1. Rock the RED Ribbon to show everyone you support the movement – this symbol became part of the AIDS awareness movement in 1991 when New York artists created it. Fun Fact:  It was the first disease-awareness ribbon made and was later adopted by other health awareness causes, such as breast cancer awareness and mental health awareness.
  2. Print out #ROCKTHERIBBON posters or share them on social media to spread the message. Find these images here!
  3. DONATE to organizations that support AIDS research. Be sure to do your own research to make sure the organization’s mission aligns with your motivations.
  4. Volunteer at a World AIDS Day event near you!
  5. GET TESTED & KNOW YOUR STATUS!

World Rabies Day: Rabies Prevention Around the World

September 28th is World Rabies Day! This day of observance was created by the Global Alliance for Rabies Control (GARC) to spread awareness about the disease and educate others on how to prevent it. This year’s theme is Rabies “Share the message. Save a life.” 

Rabies is a preventable viral disease that affects only mammals and is transmitted through the saliva, cerebral spinal fluid or brain tissue of an infected host. If untreated, rabies is fatal. Most commonly, the disease is transmitted through a bite, but can also be transmitted if the infectious material gets directly into the eyes, nose, mouth or an open wound.  Rabies infects the central nervous system and causes a “disease of the brain.” Early symptoms of rabies can include fever, headache and fatigue – symptoms that are similar to many other illnesses such as the flu or common cold. However, as the disease develops, symptoms specific to rabies begin to appear: insomnia, paralysis, hallucinations, agitation, hypersalivation, difficulty swallowing and hydrophobia. The disease typically results in death within a few days after the onset of these rabies-specific symptoms.  

In the United States, reported rabies cases have shifted from mainly domestic animals to predominantly wildlife animal reports. Specifically, more than 90% of all rabies cases today are from wild animals. In addition, the number of rabies-related deaths in humans has decreased dramatically from 100 cases per year in the 1900’s to 1-2 per year. Our efforts to encourage prophylaxis after an exposure and the effectiveness of the vaccine have proven successful in decreasing rates of rabies in the United States.

However, rabies is found on every continent other than Antarctica and some continents struggle with the burden of rabies more than others. The overall death rate for rabies around the world is estimated at a staggering 59,000 people a year. Countries in Africa and Asia are affected by rabies disproportionately than the other continents and almost half of the victims of rabies in these countries are children younger than 15 years.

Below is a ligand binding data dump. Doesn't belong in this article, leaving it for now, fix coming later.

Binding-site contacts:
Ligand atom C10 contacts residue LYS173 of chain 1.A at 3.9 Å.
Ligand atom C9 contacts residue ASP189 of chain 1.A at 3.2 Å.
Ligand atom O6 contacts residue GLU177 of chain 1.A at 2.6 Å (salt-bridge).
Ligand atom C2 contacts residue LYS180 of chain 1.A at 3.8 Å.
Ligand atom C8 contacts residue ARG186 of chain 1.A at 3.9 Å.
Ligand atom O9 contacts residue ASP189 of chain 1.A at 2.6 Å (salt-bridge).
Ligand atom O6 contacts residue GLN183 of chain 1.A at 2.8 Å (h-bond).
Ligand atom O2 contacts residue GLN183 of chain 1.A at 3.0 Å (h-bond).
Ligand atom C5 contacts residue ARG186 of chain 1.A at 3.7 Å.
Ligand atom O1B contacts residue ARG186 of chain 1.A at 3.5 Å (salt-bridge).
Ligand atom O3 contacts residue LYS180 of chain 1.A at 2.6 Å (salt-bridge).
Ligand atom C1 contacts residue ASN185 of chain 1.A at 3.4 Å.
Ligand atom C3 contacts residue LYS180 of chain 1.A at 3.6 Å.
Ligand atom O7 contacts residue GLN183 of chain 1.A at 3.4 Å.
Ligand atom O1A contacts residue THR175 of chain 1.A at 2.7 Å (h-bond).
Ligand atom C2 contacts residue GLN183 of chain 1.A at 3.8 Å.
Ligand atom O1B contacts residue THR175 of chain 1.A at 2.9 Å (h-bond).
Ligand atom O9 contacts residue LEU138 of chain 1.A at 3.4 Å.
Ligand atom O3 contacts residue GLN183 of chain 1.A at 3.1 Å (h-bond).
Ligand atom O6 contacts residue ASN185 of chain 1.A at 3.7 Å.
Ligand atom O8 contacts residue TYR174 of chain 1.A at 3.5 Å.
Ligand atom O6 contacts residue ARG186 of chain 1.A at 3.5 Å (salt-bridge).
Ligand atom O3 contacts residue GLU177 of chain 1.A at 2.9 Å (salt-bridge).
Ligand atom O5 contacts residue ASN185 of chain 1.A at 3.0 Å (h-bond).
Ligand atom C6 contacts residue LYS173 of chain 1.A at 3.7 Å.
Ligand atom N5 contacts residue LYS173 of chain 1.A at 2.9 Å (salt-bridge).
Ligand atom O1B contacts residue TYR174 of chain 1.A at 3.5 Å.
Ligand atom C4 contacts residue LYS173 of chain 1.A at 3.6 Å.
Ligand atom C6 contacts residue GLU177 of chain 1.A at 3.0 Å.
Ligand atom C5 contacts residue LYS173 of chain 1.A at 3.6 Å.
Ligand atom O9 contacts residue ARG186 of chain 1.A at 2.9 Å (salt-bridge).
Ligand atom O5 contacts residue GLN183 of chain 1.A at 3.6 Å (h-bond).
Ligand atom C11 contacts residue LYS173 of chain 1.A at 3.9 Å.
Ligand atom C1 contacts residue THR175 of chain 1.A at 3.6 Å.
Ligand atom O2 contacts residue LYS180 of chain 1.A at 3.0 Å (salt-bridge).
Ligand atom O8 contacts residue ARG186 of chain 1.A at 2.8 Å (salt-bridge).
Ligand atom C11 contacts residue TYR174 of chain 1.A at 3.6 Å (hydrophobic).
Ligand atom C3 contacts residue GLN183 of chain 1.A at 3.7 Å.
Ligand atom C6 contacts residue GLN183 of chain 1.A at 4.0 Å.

A main reason that such a young population affected is due to uncontrolled canine rabies in these countries. Canine rabies – which spreads from dog to dog – is actually the cause of 98% of human deaths globally. In the United States it has been eliminated because many people keep their animals vaccinated to prevent this type of rabies from re-entering our environment.  However, in many other countries, stray dogs roam around neighborhoods freely and when they contract rabies, they likely spread it to many people (primarily children) they come in contact with. Scientists predict that if 70% of dogs are vaccinated for rabies in an area, rabies can be controlled and human deaths will decrease.

Haiti has the highest number of human deaths by rabies – around 2 deaths per week. CDC and the Government of Haiti have started an animal rabies surveillance program (2013) to detect and have situational awareness of which regions of the country are greatly affected by rabies. In 2015, CDC also evaluated how many dogs were vaccinated in the country and found that only 45% of dogs received their shots. In addition, the total amount of dogs in the country was actually double the number they initially predicted. After these studies were done, the CDC helped train animal health workers to conduct large dog vaccination campaigns and continue rabies prevention efforts.  Many children started bringing their puppies to the events and were proud of their certificates ensuring their dogs had been vaccinated. It is CDC’s (along with the Government of Haiti) hope to reach a 70% vaccination rate among their dog population and sustain it for five years – long enough to create a ripple of effect among human deaths due to rabies.

CDC has helped establish similar campaigns in other countries. For example, they have trained animal control officers in Ethiopia to capture, vaccinate and release stray dogs as well as monitor human exposure cases and keep track of post-exposure prophylaxis (PEP) treatments.  In Vietnam, while there is not a high human death rate for rabies – 91 per year, the government spends an extraordinary amount of money on expensive PEP. It is much more feasible to vaccinate dogs than provide the costly post exposure treatment – $1.32 dollars vs one course of PEP at $153 dollars.  The CDC has helped support Vietnam in improving their rabies surveillance and coming up with new approaches to vaccinate their dogs and achieve the 70% canine vaccination goal.